Top-up debate drags in colleges
Universities Scotland, the umbrella body, has argued a case for pound;100 million extra because of the gap which it fears will open if universities in England are able to charge up to pound;3,000 in variable tuition fees - assuming the Prime Minister can win over the substantial number of Labour backbench rebels next week.
But, in an analysis of the Higher Education Bill published by the Department for Education and Skills in London, the Association of Scottish Colleges points out that top-up fees will not be introduced until the 2006-07 academic year - and that the full income benefits will not be felt until 2008-09.
Public spending adjustments will not therefore need to be made until 2009-10. "If Scotland has to match that income, there is time to consider whether it should do so or how," Tom Kelly, the ASC's chief officer, says.
But, Mr Kelly suggests, the exact impact of top-up fees is not clear even in England. The Bill reflects that uncertainty by making two assumptions about take-up: level 1 assumes that 75 per cent of undergraduate places will be charged the full pound;3,000 while level 2 assumes that only 50 per cent will.
Since fees are already charged at pound;1,175 per place, the maximum extra will be around pound;1,800. If the level 1 take-up materialises, universities will receive pound;1 billion more a year in four to five years' time, falling to pound;670 million if level 2 applies.
"The problem is whether these figures are right now and will they be realistic by 2008-09?" Mr Kelly comments. The picture is further complicated because universities in England and Wales will be allowed to charge up to pound;3,000 for all of their courses or only for some or for none. "So there will be variable fees within institutions as well as between institutions," Mr Kelly says.
Other aspects of the Bill, such as the introduction of pound;1,500 student grants or raising the repayment threshold from pound;10,000 to pound;15,000, will benefit students rather than swell university coffers.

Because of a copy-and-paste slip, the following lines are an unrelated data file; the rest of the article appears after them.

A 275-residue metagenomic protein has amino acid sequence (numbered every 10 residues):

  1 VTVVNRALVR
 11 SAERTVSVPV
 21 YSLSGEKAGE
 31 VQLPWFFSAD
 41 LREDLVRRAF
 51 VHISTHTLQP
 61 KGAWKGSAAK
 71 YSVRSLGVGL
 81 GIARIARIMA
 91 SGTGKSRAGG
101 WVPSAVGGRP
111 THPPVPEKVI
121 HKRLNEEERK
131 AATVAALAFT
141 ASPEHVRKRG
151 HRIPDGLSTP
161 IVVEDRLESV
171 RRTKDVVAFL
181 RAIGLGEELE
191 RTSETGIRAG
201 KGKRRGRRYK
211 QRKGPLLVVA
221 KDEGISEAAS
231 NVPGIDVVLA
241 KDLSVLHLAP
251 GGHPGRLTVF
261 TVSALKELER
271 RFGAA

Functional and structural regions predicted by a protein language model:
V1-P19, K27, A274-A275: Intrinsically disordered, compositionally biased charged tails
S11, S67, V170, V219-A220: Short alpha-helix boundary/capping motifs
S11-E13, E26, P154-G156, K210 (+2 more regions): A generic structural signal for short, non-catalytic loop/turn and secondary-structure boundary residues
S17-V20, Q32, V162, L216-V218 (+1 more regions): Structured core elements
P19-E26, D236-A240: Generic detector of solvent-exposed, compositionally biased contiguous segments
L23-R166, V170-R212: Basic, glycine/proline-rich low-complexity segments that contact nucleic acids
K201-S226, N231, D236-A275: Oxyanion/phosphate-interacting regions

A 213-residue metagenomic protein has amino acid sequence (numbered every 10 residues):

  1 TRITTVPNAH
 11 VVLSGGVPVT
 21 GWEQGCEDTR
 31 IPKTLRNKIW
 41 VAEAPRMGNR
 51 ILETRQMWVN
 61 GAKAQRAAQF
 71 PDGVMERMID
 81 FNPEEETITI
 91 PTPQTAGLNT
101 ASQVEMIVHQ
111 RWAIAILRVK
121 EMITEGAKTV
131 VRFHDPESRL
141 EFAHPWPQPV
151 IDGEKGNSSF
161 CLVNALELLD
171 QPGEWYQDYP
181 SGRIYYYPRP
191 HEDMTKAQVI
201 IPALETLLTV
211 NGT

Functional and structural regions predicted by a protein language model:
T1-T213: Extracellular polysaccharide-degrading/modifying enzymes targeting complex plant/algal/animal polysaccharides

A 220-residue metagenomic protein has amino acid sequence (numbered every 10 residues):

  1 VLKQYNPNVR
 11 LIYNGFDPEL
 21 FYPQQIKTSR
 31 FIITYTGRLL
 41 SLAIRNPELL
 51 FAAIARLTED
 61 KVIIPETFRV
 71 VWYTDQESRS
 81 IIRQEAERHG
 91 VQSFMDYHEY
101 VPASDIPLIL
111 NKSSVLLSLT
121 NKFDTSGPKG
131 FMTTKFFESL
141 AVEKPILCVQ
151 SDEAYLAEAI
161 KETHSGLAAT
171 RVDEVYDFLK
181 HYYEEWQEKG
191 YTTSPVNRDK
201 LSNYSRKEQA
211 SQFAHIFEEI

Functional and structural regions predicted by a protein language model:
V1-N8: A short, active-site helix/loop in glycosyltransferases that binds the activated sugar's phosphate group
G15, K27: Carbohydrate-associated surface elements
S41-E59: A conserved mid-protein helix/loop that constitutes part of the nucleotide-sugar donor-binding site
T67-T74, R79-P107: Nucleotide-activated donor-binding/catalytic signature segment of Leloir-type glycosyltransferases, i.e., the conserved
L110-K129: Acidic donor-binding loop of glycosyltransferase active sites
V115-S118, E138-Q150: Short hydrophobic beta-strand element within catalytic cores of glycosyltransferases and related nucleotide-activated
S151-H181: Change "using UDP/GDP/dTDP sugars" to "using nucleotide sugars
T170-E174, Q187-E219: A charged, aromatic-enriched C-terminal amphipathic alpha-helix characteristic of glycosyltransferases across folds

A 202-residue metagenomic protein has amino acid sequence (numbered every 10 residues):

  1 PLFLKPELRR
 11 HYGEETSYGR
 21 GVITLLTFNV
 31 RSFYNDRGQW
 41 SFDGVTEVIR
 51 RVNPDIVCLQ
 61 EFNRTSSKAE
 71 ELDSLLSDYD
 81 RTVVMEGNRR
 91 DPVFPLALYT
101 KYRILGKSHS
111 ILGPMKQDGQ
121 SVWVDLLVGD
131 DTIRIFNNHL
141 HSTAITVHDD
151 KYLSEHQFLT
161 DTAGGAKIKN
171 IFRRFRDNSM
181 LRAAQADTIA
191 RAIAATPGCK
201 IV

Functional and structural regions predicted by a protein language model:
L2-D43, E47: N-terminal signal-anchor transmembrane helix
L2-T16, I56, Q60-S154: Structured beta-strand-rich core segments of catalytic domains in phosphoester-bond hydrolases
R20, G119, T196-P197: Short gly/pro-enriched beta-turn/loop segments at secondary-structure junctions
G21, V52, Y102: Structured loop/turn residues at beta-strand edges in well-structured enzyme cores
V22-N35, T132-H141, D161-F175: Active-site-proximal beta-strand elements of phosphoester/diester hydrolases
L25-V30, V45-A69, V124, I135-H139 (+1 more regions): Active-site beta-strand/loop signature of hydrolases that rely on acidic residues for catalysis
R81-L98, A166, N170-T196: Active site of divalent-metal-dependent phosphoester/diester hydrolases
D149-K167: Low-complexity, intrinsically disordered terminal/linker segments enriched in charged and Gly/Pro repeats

The ASC points out that increases in expenditure ought to have follow-on consequences for raising Scottish public spending in line with the Barnett formula ("if England gets 100, Scotland gets 10"). It expects to see Scottish colleges benefit from these developments because of their substantial involvement in higher education.
One particular consequence for Scottish colleges will be the planned expansion in the number of foundation degrees in England which, the latest figures show, has doubled to 24,000 this year. These are broadly the equivalent of higher national courses in Scotland, taken largely in colleges, and the ASC believes additional spending in that area should be mirrored in Scotland.
Colleges are also querying the need for universities to have an extra pound;1,800 in tuition fee per student. "What would they spend it on?" Mr Kelly asks. "We suspect the universities plan a pay bonanza leading, a bit like football, to a transfer market where the wealthiest institutions will continue to be able to hire the best staff. This will put colleges in a very tight corner."
Universities Scotland has said that part of the pound;100 million it needs would be for "pay modernisation". Mr Kelly said: "We would argue that, given the productivity in colleges in the past decade, the case for improving pay in the FE sector, is even stronger."